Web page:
In terms of theory and method, the study draws on feminist legal jurisprudence and philosophy, psychoanalysis, and international law and its histories. It employs as its material the legal acts of the CPA in conjunction with a wide range of documents relating to the international law of belligerent occupation and related fields of law and policy specific to the occupation of Iraq.
The main motivation and aim of the study is to engage critically with the field of the international law of belligerent occupation, scholarly debates related to it, and with the occupation of Iraq in order to make a contribution to the understanding of that event and its law. Moreover, its aim is to contribute to a jurisprudence of the subject in international law: to point to the importance of attending to subjects – as distinct from entities with international legal personality – when we, as international legal scholars and practitioners, struggle to understand, adequately describe, and respond to the events and the laws of our time.
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Abstract
In the wake of the war and occupation of Iraq, 2003–2004, international legal scholars struggled to understand and adequately describe the event and the law surrounding it. This study takes that situation of uncertainty as its point of departure, and it unfolds through an analysis of the material conditions and linguistic–rhetoric and affective–psychic registers through which the Administrator of the Coalition Provisional Authority (CPA) of occupied Iraq emerged as a legal subject in response to the international law of belligerent occupation and related law and policy. While pursuing the broader aim of theorizing the subject in international law, the study tells the story of how the Administrator of the CPA formulated a position for... (More)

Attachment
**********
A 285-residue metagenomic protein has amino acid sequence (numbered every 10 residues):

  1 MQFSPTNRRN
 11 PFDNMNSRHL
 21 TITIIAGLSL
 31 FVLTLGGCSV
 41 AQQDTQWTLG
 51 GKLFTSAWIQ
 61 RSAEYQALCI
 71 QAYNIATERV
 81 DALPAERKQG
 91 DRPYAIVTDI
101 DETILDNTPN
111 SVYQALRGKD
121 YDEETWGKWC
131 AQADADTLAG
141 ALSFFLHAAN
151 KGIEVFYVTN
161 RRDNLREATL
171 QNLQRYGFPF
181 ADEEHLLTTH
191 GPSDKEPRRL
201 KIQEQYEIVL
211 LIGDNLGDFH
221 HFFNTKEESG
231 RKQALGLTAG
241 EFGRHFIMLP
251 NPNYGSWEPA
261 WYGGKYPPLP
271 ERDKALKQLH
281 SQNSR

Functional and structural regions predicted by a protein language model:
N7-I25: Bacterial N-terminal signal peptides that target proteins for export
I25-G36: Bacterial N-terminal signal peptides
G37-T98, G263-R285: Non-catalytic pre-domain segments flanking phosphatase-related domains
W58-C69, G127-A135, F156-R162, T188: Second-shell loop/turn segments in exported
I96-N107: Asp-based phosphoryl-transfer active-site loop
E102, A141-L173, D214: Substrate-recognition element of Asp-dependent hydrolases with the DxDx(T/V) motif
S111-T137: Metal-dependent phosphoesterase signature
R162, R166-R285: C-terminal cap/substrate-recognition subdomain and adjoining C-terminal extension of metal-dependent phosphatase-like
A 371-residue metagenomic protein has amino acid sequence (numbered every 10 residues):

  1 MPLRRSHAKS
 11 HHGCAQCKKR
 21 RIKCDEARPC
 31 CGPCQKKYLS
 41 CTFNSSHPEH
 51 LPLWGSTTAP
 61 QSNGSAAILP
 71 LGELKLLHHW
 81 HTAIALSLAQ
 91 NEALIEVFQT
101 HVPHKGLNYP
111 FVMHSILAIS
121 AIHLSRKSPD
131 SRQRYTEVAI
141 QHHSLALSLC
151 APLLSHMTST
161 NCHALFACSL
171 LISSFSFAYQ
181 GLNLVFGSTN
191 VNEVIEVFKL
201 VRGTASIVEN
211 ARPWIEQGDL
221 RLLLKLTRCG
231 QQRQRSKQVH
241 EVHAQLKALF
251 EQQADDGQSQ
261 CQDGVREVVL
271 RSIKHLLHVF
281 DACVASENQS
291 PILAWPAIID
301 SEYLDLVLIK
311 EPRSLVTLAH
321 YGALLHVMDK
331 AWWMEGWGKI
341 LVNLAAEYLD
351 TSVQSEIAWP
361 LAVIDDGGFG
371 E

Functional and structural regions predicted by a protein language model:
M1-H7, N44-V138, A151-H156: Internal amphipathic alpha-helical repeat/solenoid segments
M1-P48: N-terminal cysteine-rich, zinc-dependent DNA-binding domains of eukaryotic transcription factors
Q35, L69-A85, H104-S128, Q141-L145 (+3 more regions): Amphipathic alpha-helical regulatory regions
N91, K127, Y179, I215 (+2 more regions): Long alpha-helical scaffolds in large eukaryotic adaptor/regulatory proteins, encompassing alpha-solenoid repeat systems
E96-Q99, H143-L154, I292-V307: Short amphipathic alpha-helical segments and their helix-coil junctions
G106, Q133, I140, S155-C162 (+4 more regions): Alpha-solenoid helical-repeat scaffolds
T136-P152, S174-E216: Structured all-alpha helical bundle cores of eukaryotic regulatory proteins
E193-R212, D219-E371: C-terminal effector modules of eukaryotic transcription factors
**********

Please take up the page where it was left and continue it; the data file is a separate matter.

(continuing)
In the wake of the war and occupation of Iraq, 2003–2004, international legal scholars struggled to understand and adequately describe the event and the law surrounding it. This study takes that situation of uncertainty as its point of departure, and it unfolds through an analysis of the material conditions and linguistic–rhetoric and affective–psychic registers through which the Administrator of the Coalition Provisional Authority (CPA) of occupied Iraq emerged as a legal subject in response to the international law of belligerent occupation and related law and policy. While pursuing the broader aim of theorizing the subject in international law, the study tells the story of how the Administrator of the CPA formulated a position for itself within the contemporary international law of belligerent occupation: the Lieber Code position. A historical source of law – domestic legislation regarding warfare and occupation originating from 1863 and the American Civil War – thus resurfaced as part of an international legal argument during the occupation of Iraq. Through an analysis of the occupation of Iraq I seek to understand how the Administrator was subjectified, what consequences this subjectification had, and how this example of subjectification alters our understanding of international law (if it does at all). This study seeks to understand the position that subjects like the Administrator occupy in international law. In doing this, I make a case for understanding international law and subjects as co-constituive. This is a subject who does not necessarily possess international legal personality but nonetheless thinks and produces international law through its everyday life and in doing so constitutes the substratum of what international law is and does.